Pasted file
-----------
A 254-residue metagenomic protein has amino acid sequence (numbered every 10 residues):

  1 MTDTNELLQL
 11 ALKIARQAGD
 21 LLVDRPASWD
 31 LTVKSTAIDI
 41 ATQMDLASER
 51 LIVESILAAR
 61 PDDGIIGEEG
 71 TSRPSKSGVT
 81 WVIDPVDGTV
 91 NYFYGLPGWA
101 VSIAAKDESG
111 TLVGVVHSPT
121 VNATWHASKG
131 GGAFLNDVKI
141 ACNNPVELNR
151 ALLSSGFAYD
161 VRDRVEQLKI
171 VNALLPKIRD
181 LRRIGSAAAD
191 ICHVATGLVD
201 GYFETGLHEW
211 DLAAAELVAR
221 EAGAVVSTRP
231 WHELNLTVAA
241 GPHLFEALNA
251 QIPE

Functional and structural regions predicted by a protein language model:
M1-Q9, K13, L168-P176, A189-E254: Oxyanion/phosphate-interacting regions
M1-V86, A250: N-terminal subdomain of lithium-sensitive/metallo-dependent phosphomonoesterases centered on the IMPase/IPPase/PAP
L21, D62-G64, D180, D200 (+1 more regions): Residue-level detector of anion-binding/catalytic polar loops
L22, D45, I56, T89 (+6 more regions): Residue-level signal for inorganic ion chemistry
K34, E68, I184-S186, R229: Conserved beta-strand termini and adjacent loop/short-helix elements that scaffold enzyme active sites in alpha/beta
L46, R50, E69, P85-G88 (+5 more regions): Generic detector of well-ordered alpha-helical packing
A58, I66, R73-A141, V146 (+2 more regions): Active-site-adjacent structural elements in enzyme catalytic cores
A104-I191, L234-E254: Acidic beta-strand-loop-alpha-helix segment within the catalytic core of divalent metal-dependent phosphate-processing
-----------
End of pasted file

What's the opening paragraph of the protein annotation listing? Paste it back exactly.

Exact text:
A 254-residue metagenomic protein has amino acid sequence (numbered every 10 residues):